Sites of Knowledge

Installation view
Sites of Knowledge, June 8-July 28, 2017
Courtesy of Jane Lombard Gallery
Photo by Christine Pan 

Sites of Knowledge is a group exhibition with an intellectual agenda and is intelligently put together. On view until July 28, at Jane Lombard Gallery, the group show is curated by Re-Sited, a two-person collaborative (its members are Melissa Bianca Amore and William Stover.)  Their exhibition examines the function of symbol and language, in turn, it addresses critical ideas about history, authorship and the visual structures of knowledge.  


Installation view
Sites of Knowledge, June 8-July 28, 2017
Courtesy of Jane Lombard Gallery
Photo by Christine Pan 


As you walk in, Richard Artschwager's Exclamation Point welcomes you.  Made in wood, this is one of the many different versions in a body of work that focuses on punctuations. The artist once said that art is pre-literate and his exclamation operates in the space between words. Standing nearby is the work by a French- Canadian artist, Guy Laramée, called The Grand Library. His work features eighty books from Encyclopedia Britannica. From the sides it looks like stacks of books with their spines neatly intact, but all the books have their pages carved and cut away. For the last twenty-five years, Laramée has been working with the idea of what he calls the erosion of culture. As the artist says in his statement: "I want to examine thinking, not only 'what' we think, but 'that' we think. ... I carve landscapes out of books. ... Piles of obsolete encyclopedias return to that which does not need to say anything, that which simply is." 

Installation view
Sites of Knowledge, June 8-July 28, 2017
Courtesy of Jane Lombard Gallery
Photo by Christine Pan
 

On the back wall is a drawing by Sophie Tottie, a Swedish born artist. Her work investigates what it means to put down a sign and its relationship with the beholder's act of perception. Through meticulous and repetitive movements, Tottie illustrates the importance of the line and the spaces between the lines.  Jen Mazza, whose works are the first two paintings shown in the above image, and three of her book paintings are shown in the image below.  Mazza and her paintings were the main reason I was there.  Two years ago, I visited her studio and she showed me some of her recent paintings. At first, I was drawn to her paintings because they are so detailed and formal. On that day, when she told me more about her paintings, and about her obsessiveness in executing them, I started to like the paintings even more. These book paintings are the best works I have seen so far.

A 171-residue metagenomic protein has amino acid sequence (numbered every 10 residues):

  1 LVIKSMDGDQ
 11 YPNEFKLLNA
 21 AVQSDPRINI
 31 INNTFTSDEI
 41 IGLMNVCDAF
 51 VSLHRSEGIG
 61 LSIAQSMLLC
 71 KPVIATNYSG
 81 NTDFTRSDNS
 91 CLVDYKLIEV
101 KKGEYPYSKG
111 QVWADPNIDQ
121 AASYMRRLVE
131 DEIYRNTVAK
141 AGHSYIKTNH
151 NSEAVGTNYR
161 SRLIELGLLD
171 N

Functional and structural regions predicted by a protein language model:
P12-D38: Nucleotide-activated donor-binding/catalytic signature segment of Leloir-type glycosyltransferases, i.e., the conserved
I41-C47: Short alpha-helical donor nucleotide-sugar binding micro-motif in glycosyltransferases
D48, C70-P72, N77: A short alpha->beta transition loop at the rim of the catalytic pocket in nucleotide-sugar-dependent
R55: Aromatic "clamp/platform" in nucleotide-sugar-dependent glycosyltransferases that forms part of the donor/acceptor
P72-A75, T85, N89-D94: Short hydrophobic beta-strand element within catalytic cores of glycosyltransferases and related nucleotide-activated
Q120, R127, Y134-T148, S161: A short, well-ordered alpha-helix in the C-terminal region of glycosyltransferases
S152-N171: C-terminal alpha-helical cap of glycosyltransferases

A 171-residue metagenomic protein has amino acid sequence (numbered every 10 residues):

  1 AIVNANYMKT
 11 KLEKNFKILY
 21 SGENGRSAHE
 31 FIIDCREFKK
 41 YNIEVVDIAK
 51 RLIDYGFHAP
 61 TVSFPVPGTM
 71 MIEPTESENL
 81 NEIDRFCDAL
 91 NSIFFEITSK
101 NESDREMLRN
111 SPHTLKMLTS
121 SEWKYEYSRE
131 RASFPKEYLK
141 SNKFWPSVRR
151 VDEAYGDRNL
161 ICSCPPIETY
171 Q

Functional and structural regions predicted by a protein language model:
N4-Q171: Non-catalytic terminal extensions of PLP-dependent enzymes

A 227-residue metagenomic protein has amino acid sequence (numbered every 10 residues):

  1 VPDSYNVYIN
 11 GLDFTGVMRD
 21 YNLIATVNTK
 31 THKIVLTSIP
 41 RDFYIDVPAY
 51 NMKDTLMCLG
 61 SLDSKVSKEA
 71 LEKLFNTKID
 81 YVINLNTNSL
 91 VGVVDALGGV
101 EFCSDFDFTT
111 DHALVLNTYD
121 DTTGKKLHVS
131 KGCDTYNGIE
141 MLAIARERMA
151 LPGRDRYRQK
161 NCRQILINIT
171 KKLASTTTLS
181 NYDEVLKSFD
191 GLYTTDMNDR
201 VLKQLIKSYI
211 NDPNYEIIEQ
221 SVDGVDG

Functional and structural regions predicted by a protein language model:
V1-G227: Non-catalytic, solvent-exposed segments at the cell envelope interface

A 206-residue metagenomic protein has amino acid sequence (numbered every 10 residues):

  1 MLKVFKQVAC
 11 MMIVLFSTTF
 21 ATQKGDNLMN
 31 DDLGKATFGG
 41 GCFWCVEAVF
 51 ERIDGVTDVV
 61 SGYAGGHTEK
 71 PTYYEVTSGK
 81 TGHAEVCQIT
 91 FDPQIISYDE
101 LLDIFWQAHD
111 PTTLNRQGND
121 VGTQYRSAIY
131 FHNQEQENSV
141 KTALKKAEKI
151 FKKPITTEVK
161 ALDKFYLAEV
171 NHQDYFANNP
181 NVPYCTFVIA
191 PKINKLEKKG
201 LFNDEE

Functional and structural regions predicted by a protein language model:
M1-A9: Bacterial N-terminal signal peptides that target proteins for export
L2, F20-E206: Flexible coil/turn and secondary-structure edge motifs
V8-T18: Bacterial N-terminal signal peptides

Installation view of paintings by Jen Mazza
Sites of Knowledge, June 8-July 28, 2017
Courtesy of Jane Lombard Gallery
Photo by Christine Pan 

In her artist statement, Mazza mentions that she has always envied the precision, clarity, success of communication, etc., about the written language, until she discovered the beauty of misunderstanding. When she started the book paintings, she was interested in the idea of translation and the process of translation. From what I know of her work, she considers the act of painting with equal affinity to its finished result. While reading Proust, Mazza gradually discovers that as the story takes precedence over the physical book, the two begin to morph into a single entity. As the written words become signifiers for the objects, they become symbols and carriers of meaning. In this instance, the canvas supports the book, the book supports the text, the text brings the whole story alive. These paintings read like semiotic games.

Installation view
Sites of Knowledge, June 8-July 28, 2017
Courtesy of Jane Lombard Gallery
Photo by Christine Pan

At the end of the gallery, there are two works, one by Kristin Mclver and the other one by Michael Rakowitz.  Mclver's work looks at social media and the ways in which technology has reshaped the mode of exchange and the employment of language.  Using light and projection, she studies the medium of social media as a mean for a form of ideology serving one's self-representation.  This work Indebted to you charts the US national debt figure, recorded at the same time of a day over a period of forty days.  As the numbers begin to inundate, the figures become larger and larger to the point of being incomprehensible. Rakowitz, on the other hand resorts to the ancient method of carving books out of stones.  The Iraqi-Amercan artist uses stones quarried from the ruins of a sixth century sandstone Buddha destroyed by the Taliban in 2001. With the assistance of stone carvers from Afghanistan and Italy, he remade books from the Sate Library of Hesse-Kassel that were destroyed by the British Royal Air Force in WWII. This piece represent the idea that though the physical can be destroyed but the knowledge and beliefs are indestructible.

Sites of Knowledge is a group show incomparable to any other that I have seen so far.  It presents American artists along with international artists, and all in all there are nine of them. Their works iterate the meaning of text and symbol. It is one of those shows that the curatorial mission and the works it features remain consistent throughout.  It presents the issue of language and symbol from many angles and in a non-didactic way.  

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